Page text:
FORT WAYNE, Ind. (WANE) – They spent more than 20 years serving others and sharing their Christian faith in Kenya. Now a Fort Wayne couple is calling the community to pray not just for Kenyan Christians — but for those responsible for killing them.
For many Americans, it’s hard to imagine getting killed because of one’s religion. But what seems like history to some, became reality Thursday morning at Garissa University College in Kenya.
The Islamist militant group Al-Shabab killed 147 people in an attack. Witnesses said the extremists burst into a Christian service and took hostages. The militants were later said to separate students by religion and kill those who weren’t Muslim.
The attack hits home for O.E. and Mariam Joseph, retired Christian missionaries to Kenya. The couple devoted decades toward the same mission that many died for Thursday morning.
The Josephs were born in India, received higher education in the U.S., and upon graduation moved to Nairobi, Kenya. O.E. taught at a bible college and Mariam taught children in the Kenyan capital, which is a couple hundred miles southwest of the attack.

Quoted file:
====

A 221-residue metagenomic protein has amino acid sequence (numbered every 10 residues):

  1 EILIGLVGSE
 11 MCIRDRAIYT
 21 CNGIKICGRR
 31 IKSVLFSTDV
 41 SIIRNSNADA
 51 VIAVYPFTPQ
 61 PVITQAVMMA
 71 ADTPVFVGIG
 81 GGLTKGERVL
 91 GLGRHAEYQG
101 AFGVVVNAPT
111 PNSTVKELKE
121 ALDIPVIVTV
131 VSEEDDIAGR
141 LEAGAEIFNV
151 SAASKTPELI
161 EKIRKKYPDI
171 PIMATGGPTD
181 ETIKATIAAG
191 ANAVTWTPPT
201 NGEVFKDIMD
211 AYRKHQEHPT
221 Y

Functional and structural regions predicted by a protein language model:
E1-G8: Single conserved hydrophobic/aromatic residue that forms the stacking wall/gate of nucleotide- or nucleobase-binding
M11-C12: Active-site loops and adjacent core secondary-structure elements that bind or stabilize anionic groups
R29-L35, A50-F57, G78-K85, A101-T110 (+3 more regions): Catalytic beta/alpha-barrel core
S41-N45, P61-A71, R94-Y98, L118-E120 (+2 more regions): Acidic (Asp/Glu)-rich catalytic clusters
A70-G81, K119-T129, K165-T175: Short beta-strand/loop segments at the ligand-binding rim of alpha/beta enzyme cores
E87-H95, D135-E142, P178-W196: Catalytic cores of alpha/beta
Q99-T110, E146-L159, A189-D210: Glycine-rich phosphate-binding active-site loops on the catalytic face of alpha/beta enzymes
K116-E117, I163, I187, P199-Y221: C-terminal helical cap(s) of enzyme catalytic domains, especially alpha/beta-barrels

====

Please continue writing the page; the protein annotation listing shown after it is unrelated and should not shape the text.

The Josephs have “sweet memories” about their time in the East African country. But their memories are a stark contrast to the reality the country now faces.
“That’s what I’m concerned about, the freedom we enjoyed there for the Christian ministry is just not there anymore. That hurts me,” Mariam said while watching an old support video.
O.E. chimed in, “You still have the freedom but the freedom is in the sense of fear of a terrorist group. Whenever you have a large gathering, you’re not sure if something could take place.”
The Josephs served in Nairobi from 1978 to 2001 with World Gospel Mission (WGM), based out of Marion, Indiana. They still know many others who currently live and serve in Kenya, like Jon Steury, WGM’s Africa Regional Director. Steury normally lives in Nairobi, but is currently on furlough back in the U.S.
“It’s very disturbing as you can imagine to hear about not only another terrorist attack in Kenya, but one that seems to be targeting Christians in particular,” Steury said.
The Josephs and others are left praying for the safety of others, as militants continue to persecute Christians and anyone else who rejects Islamic extremism.
“We pray for the safety of the Christians and we pray for these terrorist groups — that God will change their hearts,” O.E. said.
Steury said those currently doing Christian missionary work in Kenya will use extra caution following Thursday’s attack.